Apr 10, 2008

It's Over....Almost

I'm ready to be wheeled away for scopes!

Testing For Wire Placement With Firetruck X-Ray

Impedance Probe Test - And Eating!

Impressing the Feeding Therapists

Saying Goodbye to Children's Cincinnati

More Eating!

Almost Rolling Off the Bed!

What a roller coaster of a week! I'm surviving on very little sleep and have started to feel pretty spacey. I never really adjusted to the 3 hour time difference so at least it should be easier to get back in the swing of things when I get home tomorrow. It was hard to get up this morning at 6:30am after waking up several times a night for the third night in a row to stop feedings in preparation for a procedure. After I got out of the shower I discovered they have no hairdryers in the room like they do in Seattle so I had an au-natural hair day. Not good considering I'm overdue for a cut. I do feel better now than I did yesterday (even if I am tired and having a bad hair day) after the initial disappointment of the scope that showed swelling. I really had thought it would be better.

Yesterday Ainsley had the impedance probe placed to monitor for reflux. The probe was placed about 1:00 and she took a few hours to console. It brought back many memories of the 9 months she had the NG tube. I even got to help replace her dressings just for old-times-sake. They took an x-ray to check placement of the wire with a firetruck x-ray machine. Cute but Ainsley couldn't have cared less. Of course Joanne got pictures since Tom is a firefighter she knew he and his buddies will get a kick out of it. When we got back Ainsley was tired but later on I tried to make the most of the opportunity to get some data, and woke her up to try to get her to play on her tummy, sit in the highchair and......eat (So all that could be recorded for the test. The more data the better.) Wow was that a surprise! I guess hunger plays a large role in her feeding issues because she ate like I've never seen her eat! She had rice and milk (ate it all), peas (gagged but still kept eating), home-blended formula, and vanilla pudding (liked that more than in the past when she'd tried it.) I would guess she ate about 4 tbsp of food. For her that is about twice as much as she's ever eaten. What was most remarkable was that she opened her mouth eagerly and quickly ate it. None of the swishing it around like usual. Of course it wasn't perfect eating, rather like when you start to feed a newborn but a huge improvement over what she's done in the past. Then.....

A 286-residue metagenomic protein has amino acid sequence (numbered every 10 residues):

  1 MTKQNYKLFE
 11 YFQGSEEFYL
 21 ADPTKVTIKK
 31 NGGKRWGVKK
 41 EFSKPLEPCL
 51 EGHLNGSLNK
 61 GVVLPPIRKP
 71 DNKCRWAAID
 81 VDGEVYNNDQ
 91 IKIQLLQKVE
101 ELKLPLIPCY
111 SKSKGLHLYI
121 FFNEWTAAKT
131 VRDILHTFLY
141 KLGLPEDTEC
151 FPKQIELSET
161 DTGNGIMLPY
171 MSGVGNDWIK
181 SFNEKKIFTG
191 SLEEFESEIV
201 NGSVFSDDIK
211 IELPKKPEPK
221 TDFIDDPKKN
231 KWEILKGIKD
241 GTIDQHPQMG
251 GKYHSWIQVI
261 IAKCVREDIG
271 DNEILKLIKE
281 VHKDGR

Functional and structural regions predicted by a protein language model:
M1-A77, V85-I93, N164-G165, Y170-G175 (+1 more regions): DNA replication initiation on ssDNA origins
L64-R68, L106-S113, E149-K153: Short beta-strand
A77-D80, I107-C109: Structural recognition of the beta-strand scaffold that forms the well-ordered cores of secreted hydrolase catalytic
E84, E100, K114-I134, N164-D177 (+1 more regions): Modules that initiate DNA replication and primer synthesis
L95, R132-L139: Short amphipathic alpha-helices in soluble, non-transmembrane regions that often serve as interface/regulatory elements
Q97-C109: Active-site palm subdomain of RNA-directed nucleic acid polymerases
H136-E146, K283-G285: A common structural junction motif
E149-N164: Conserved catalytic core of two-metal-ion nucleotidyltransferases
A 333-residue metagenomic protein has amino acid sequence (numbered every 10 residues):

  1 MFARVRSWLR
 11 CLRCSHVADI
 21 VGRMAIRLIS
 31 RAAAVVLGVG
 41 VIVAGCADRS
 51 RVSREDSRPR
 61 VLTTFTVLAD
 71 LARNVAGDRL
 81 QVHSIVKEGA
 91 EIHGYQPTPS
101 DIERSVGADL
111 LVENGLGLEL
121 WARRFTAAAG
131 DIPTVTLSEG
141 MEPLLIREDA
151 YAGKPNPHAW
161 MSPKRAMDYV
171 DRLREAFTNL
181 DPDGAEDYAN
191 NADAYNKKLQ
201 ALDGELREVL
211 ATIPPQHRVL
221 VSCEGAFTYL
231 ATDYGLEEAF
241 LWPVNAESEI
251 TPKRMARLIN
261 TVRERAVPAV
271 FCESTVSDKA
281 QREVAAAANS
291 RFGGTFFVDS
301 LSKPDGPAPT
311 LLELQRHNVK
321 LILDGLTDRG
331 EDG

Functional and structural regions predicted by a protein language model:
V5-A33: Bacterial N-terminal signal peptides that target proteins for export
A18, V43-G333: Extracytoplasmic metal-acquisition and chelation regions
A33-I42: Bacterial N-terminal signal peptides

We move on to the ENT clinic for the FEES. It was a large team of very nice doctors and nurses. They had me hold her arms in the exam chair while they inserted a fiber optic scope through her left nare so they could watch her swallow with the camera. She swallowed right away, there was no problem at all getting her to do her part like we'd had in multiple prior swallow studies. They added green food coloring to the food and you could see it go down and pool a bit on the swollen airway tissue. So the conclusion is that she would be aspirating if the swelling were not present. Not good. But also not surprising. She seemed to do better with thick rather than thin liquids. That's good information. She seems to have normal sensation and reflexes as far as swallowing so that is really good. The doctor thought as her difficulties are in controlling the food in her mouth prior to swallowing. So that may improve with time just like the rest of her motor skills. With all the swelling it's hard to know if there may be an anatomical abnormality, hopefully not. I hope to get an overview of their conclusions next week. But at the end the head doctor said to continue feeding so she doesn't lose the desire to try to eat but make sure its pleasant. We already knew that but it's good confirmation of my approach.